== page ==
EnergyAustralia offers 29c kWh peak feed-in tariff.
EnergyAustralia is the first retailer to provide time-varying solar feed-in tariffs in Victoria. On September 15 2018, four residential electricity plans were launched that pay solar owners almost triple their standard feed-in during peak times. We’ll look at how time-varying tariffs stack up against single rate solar tariffs and which option is likely to be better for you.
Introducing a new variable
Earlier this year, Victoria’s Essential Services Commission recommended that solar owners get paid a price that better reflects the wholesale cost of electricity at the time they sell it into the grid. So they set minimum rates for an optional time-varying solar feed-in tariff. From July 1, retailers could provide this option to customers. But until last week no retailer was offering a plan. By 2019-20, all retailers will need to offer time-varying feed-in tariffs. The good news is, solar owners will be able to choose the feed-in tariff that’s right for them.
Time-varying solar tariffs – what does it pay?
Time-varying solar feed-in tariffs operate in the same way as Time of Use (TOU or flexible) tariffs. There are peak, shoulder and off-peak time periods. Different feed-in tariffs are paid to solar homes based on when they export electricity to the grid.
EnergyAustralia’s September 15 plans have feed-in tariffs paying:
Peak = 29.0 cents per kWh
Shoulder = 10.3 cents per kWh
Off-Peak = 7.1 cents per kWh
These rates are also the minimum feed-in tariff set by the Essential Services Commission.
The time periods for varying feed-in tariff plans:
Peak: 3pm-9pm Mon-Fri AEST/DST
Shoulder: 7am-3pm & 9pm-10pm Mon-Fri, 7am-10pm Sat-Sun AEST/DST
Off-peak: 10pm-7am Mon-Sun AEST/DST
EnergyAustralia is currently paying only 9.9 cents for its standard solar feed-in tariff in Victoria. In almost all cases, EnergyAustralia customers will be better off in moving to the time-varying tariff.
How much better will the time-varying feed-in tariff be for EnergyAustralia customers?
To calculate the effective feed-in tariff that Victorian solar owners could achieve with time-varying tariffs we’ll use an example. For a north facing solar system in Melbourne including six months of daylight saving, here is the breakdown of solar generation in the peak, shoulder and off-peak hours according to PVWatts:
Peak = 20.82% weekdays only
Shoulder = 79.02% weekdays, 99.84% weekends
Off-Peak = 0.16% weekdays and weekends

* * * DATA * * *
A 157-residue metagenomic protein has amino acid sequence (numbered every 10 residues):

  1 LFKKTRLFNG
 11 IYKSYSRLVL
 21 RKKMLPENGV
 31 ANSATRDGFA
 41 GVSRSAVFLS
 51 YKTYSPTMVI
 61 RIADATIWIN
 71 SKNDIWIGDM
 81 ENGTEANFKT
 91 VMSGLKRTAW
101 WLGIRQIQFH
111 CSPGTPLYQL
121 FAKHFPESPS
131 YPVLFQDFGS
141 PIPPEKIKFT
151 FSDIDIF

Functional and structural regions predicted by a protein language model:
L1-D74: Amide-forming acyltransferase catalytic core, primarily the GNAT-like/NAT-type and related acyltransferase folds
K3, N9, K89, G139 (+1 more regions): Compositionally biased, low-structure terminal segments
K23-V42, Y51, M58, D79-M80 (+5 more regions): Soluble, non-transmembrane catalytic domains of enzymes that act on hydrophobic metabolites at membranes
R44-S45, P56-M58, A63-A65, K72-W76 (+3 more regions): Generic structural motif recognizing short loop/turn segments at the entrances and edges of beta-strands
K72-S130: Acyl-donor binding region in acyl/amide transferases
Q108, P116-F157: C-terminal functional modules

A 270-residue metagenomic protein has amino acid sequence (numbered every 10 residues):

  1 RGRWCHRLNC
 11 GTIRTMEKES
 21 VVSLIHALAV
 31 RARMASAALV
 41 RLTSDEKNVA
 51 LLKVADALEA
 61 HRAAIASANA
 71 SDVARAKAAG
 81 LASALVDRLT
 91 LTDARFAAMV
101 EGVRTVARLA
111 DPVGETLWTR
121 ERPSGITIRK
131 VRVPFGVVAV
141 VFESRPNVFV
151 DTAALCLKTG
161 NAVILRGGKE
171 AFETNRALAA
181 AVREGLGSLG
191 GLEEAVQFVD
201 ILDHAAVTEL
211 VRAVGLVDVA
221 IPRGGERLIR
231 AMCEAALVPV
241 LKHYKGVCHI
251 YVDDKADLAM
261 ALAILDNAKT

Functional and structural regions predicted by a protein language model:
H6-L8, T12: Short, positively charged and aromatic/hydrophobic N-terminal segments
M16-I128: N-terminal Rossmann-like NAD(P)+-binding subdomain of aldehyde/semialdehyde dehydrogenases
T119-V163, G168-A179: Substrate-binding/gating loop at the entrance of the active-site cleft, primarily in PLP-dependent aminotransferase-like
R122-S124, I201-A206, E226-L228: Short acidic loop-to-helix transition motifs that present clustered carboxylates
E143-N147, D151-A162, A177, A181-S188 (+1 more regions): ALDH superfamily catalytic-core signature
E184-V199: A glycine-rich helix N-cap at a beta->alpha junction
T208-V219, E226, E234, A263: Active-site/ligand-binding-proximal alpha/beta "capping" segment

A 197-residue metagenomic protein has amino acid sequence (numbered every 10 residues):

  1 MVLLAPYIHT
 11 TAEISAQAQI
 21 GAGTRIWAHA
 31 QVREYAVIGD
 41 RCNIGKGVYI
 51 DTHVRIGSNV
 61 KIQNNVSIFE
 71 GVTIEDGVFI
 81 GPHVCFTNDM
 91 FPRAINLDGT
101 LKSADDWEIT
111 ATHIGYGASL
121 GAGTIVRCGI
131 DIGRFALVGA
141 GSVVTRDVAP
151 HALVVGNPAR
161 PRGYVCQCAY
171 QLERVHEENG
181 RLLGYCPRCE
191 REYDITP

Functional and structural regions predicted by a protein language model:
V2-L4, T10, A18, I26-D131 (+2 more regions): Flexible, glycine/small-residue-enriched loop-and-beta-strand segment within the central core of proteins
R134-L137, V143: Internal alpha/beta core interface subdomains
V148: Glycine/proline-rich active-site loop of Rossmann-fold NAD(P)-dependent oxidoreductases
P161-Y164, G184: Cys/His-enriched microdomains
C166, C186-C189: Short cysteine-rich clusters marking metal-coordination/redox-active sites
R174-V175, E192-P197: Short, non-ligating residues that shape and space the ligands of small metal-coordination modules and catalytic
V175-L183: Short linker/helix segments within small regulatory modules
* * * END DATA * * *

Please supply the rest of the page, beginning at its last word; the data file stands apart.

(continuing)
Multiplying this out, we get an average feed-in tariff of 13.076 cents (0.29*0.2082*5/7 + 0.103*0.7902*5/7 + 0.103*0.9984*2/7 + 0.071*0.0016) if all solar generated were exported.
Great, that’s better than most standard feed-in tariffs in Victoria right?
Yes it is, but there are a number of factors that will impact the average feed-in tariff including:
- Which direction your panels face. West-facing panels will increase the average feed-in tariff rate
- The amount of electricity consumed during peak hours. More consumption will decrease the average feed-in tariff rate
- Standby power. Higher standby power will take a larger portion of peak generation and decrease the average feed-in tariff rate
- Whether you have energy storage. Storage owners tend to soak up excess morning solar which will increase the average feed-in tariff rate
We expect that the majority of solar owners will receive an effective rate of between 10-13 cents on this time-varying tariff. The best way to determine what you would likely receive is to request your meter data history. This will tell you exactly how much solar you exported each hour in the last 12 months. Then you can crunch the numbers – something we hope to support you in doing in coming months.
The opportunity for savvy solar and storage owners
If you are willing to shift your usage away from peak solar tariff hours, there is an opportunity to earn higher feed-in tariffs. With around 15% of solar generation available in peak hours there is some scope to change behaviour and reduce consumption during those hours in order to increase feed-in credits. However, for those with energy storage, there is a bigger opportunity. If you can export energy stored in a battery at specific times of the day you can achieve much higher average feed-in tariffs. Using this feature, consumers can charge their energy storage systems using lower value off-peak electricity (15-20 cents) or solar generated during off-peak or shoulder periods (at 7.1-10.3 cents) and be paid 29.0 cents to export during peak time periods.
As an example, a storage owner with 10kWh of excess solar and “spare” battery capacity could export that into the grid at peak times and earn 29 cents using electricity that “cost” them 10.3 cents (the opportunity cost of not exporting to the grid).
- Per kWh, that’s an 18.7 cents margin, rounding down to 15 cents for losses in getting electricity in and out of the battery.
- With 10kWh, that’s $1.50 for every weekday where they would normally export excess solar in the shoulder period, and they have more than doubled the value of their solar by storing and exporting it.
- Assuming this solar owner will be able to store 10kWh every weekday for 8 months of the year, they will be better off to the tune of $1.50 x 5 days x 34 weeks = $255.
In the scenario shown, time-varying tariffs offer solar owners with larger exports and storage the chance to gain increased feed-in tariffs worth over $250p.a. That certainly helps improve the payback period for energy storage!
Article by David Hiley from WATTever
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